We met the group at the Loewen interpretive Center then drove out to the Agassiz Trail where we went for a walk and I acted as the interpreter since I knew the place better than most or all of our walkers. We saw many wild flowers including the following: Western Wood Lily, Bergamot, Harebell, Black-eyed Susan, Western prairie fringed orchid in a spent condition, Common milkweed, Swamp milkweed, Camas, Thistle, Meadow Blazing Star, Purple Prairie Clover, and Culver’s root(at the interpretive Centre wild flower garden).

 

Culver’s-root (Veronicastrum virginicum)is a a provincially threatened plant found in Manitoba, Ontario, Nova Scotia and in 36 American states. It has been declared “a threatened speices under the Endangered Species Act of Manitoba.This plant reaches its northwestern limit in southern Manitoba near the Minnesota border. According to the Manitoba Conservation Data Centre considers Culver’s-root to be very rare in Manitoba (S1). In Manitoba, much of Culver’s-root habitat has been lost or fragmented by conversion to agriculture. Current threats include road allowance maintenance such as mowing and herbicide spraying, grazing by deer and picking or digging. Culver’s-root was listed as threatened in 2001 by regulation under Manitoba’s Endangered Species Act. To survive its habitat much be protected. That means farmers must to some extent back off. I think this would be well worth it.

I was particularly pleased to find a Fritillary butterfly enjoying the nectar from a Meadow Blazing star while I enjoyed the beauty of the two together.

 

 

More missed opportunities

Blue Flag Iris–always beautiful.

Wild Rose

 

 

Cut-leaved anemone

 

 

Pincushion Cactus

 

The flowers I most hated not to see were Manitoba’s cactus.  Many people don’t realize we have cactuses in Manitoba and in my opinion they are every bit as beautiful as those in Arizona, just smaller and less common. They are of course very rare here. In fact one has to ask, “Why here?”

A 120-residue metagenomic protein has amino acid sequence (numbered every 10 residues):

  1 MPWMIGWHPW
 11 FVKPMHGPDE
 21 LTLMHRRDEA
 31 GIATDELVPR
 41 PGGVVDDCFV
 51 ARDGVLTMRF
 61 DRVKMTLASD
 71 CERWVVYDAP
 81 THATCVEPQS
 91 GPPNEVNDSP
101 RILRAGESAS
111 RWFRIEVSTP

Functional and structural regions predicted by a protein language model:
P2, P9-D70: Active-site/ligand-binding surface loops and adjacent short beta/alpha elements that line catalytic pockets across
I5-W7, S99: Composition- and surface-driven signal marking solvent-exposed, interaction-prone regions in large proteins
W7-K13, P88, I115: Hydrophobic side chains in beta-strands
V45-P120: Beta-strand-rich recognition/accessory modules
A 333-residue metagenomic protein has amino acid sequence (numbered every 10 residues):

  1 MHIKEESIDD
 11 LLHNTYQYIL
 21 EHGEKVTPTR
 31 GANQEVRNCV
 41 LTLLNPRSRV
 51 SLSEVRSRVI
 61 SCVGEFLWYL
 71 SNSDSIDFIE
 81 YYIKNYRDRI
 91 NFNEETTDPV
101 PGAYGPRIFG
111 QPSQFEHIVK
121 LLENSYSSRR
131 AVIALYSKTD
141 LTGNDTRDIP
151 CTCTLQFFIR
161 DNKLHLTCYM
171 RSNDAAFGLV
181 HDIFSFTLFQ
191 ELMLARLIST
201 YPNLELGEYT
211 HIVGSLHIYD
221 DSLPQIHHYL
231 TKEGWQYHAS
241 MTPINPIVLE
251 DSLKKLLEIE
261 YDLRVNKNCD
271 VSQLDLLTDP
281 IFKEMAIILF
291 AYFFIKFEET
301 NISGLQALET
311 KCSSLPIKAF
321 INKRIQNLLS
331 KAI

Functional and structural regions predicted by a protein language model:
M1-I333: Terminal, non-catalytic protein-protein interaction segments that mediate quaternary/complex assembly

Manitoba’s cactuses are  amazingly resilient plants. Obviously built of sturdy stuff. They must be to survive here. Just like the people.

 

 

 

Fortunately it has not sunk in yet how many others I missed. I guess it is time to move on.

Missed Opportunities

 

Showy Ladies’-slipper (Platanthera reginae)

I paid a heavy price for my recent trip to Iceland. I was gone from Manitoba for the last 2 weeks of June, probably  the best time for Manitoba wild flowers. As a result I missed some wonderful flowers so I will show some shots from my archives.

Grass Pink Orchid  (Calopogon tuberosus)

 

 

Rose Pogonia (Polonia ophioglossoides)

These are some of my favourite Manitoba Orchids. What a pity.

Woodridge Bog

 

After spending a couple of hours here it was time to leave. Actually I did not give it enough time, but today, as I said, I could not mosey along as I like to do. I drove out to the Woodridge Bog. Again conditions were windy and sunny–far from ideal. But you gotta dance with the girl you brung.

 

I was soon rewarded with one of my favorite flowers–Low Prairie Rose. That is one of my favourite Manitoba wild flowers. I love that flower!  It was very dry so I sprinkled a little water on some of the blossoms. I find a little rain (either natural or store bought) helps bring out the colours of this gentle gem of a flower. I do not consider that cheating. Do you?

Other flowers I saw here included Spreading Dogbane, Harebell, Showy Lady’s-slippers and Small round-leaved orchid but sadly past their prime.

Small round-leaved orchid

 

Showy Lady’s-slipper

The Showy Lady’s-slipper is  perhaps one of Manitoba’s most spectacular orchids but most of them were mostly spent. I found a few worth photographing.

Showy Lady’s-slipper

This is the price I paid for going to Iceland. It was a high price. I did find some gorgeous clumps and made a mental note to return next year, but you know mental notes are worth the paper they are not written on. I did later find one nice showy as a result of diligence and persistence. Righteous living was rewarded. For once!